Saving water: Educate, rather than punish

I FULLY agree that we may have become complacent about our water usage over the years ("Water: Every precious drop must count"; Wednesday).

Nonetheless, it is disappointing that even in the present era, we think of using only "punishment" to solve our issues.

Raising water tariffs will no doubt bring more mindful usage of water. However, we should not forget that water is necessary for basic survival.

We use water for drinking, cleaning and washing, and also for sanitary purposes.

In raising tariffs, the worst hit are always the lower-income and middle, sandwiched classes, who are already dealing with the rising costs of living.

The 5 per cent increase in water consumption during the dry spell may be disregarded due to a simple explanation: In a dry and hot spell, we will drink more water, shower more frequently and clean our house more often, since less rain brings more dust. Plants need to be watered as well.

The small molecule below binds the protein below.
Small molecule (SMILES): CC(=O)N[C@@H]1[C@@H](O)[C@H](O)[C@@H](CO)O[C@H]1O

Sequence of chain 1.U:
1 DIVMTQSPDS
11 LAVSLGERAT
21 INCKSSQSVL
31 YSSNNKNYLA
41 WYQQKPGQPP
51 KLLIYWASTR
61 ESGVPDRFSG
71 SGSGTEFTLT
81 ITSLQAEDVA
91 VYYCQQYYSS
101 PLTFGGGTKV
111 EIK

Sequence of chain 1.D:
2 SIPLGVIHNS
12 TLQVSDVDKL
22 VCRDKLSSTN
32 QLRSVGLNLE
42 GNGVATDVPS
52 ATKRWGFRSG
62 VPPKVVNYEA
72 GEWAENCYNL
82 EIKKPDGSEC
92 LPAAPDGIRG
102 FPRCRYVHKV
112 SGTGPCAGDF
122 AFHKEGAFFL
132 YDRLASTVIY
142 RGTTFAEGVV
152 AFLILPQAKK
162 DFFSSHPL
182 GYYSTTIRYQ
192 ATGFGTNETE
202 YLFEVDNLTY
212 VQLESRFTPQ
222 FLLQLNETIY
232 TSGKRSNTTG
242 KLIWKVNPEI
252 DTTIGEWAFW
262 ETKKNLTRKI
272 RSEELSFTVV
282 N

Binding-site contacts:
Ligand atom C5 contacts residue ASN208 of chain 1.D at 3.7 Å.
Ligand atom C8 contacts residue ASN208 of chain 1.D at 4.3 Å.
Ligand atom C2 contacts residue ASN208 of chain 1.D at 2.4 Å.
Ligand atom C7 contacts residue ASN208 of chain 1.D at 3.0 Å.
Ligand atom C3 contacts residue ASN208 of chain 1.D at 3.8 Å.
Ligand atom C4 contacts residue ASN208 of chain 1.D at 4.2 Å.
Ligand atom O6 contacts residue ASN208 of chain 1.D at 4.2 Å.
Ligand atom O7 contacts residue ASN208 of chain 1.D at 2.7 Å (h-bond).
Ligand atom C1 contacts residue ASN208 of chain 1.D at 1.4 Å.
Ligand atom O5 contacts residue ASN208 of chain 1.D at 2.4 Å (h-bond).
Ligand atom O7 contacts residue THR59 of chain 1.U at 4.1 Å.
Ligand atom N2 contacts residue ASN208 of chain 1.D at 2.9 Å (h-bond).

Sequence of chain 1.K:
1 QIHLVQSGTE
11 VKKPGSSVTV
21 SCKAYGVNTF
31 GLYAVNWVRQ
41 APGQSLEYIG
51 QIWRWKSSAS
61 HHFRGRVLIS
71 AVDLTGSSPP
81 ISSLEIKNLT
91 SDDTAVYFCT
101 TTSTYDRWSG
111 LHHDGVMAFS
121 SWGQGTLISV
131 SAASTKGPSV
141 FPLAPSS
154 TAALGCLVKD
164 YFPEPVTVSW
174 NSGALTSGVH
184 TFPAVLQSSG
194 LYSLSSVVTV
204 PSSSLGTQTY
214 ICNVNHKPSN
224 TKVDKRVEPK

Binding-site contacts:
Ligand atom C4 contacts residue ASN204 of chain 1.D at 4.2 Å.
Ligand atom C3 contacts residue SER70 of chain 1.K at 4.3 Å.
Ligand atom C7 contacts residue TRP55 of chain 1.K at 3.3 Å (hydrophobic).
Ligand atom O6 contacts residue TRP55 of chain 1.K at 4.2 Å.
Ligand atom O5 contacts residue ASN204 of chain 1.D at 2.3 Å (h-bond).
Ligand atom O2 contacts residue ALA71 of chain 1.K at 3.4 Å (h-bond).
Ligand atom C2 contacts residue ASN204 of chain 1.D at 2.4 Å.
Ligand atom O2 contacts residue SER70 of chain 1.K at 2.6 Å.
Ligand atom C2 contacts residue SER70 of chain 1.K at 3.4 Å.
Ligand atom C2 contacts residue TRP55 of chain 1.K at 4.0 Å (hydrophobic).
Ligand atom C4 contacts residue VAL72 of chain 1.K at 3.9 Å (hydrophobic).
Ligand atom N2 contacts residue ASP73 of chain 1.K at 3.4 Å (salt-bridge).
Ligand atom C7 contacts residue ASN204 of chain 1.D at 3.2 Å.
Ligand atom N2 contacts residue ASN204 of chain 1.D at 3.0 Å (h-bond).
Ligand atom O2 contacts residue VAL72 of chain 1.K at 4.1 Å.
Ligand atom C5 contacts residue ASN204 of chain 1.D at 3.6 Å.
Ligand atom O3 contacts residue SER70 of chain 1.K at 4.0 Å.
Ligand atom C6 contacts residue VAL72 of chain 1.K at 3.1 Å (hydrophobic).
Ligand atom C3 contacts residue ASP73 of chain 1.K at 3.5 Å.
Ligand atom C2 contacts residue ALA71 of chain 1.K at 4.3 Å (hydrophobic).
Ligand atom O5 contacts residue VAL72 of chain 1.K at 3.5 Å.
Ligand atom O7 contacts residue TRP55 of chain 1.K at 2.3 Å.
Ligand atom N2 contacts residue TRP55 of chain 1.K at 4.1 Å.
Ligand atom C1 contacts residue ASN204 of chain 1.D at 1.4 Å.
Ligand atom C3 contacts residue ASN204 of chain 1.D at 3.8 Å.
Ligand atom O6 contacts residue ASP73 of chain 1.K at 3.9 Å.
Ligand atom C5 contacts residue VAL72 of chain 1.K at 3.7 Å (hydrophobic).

An increase of only 5 per cent, or around seven litres, may, instead, be proof of our conscious effort to save water.

I hope that as a society, we can opt for educational, rather than punitive, measures.

From a young age, I have used water with the belief that every drop counts, due to education on water conservation during my school days. This, to me, is a success of our water education policy. Let us focus our efforts on instilling in our young children and new citizens the value of water conservation, as they may not yet understand how precious water is in a small island like Singapore.

Lee Ju Guang

A version of this article appeared in the print edition of The Straits Times on June 27, 2015, with the headline 'Saving water: Educate, rather than punish'. Print Edition | Subscribe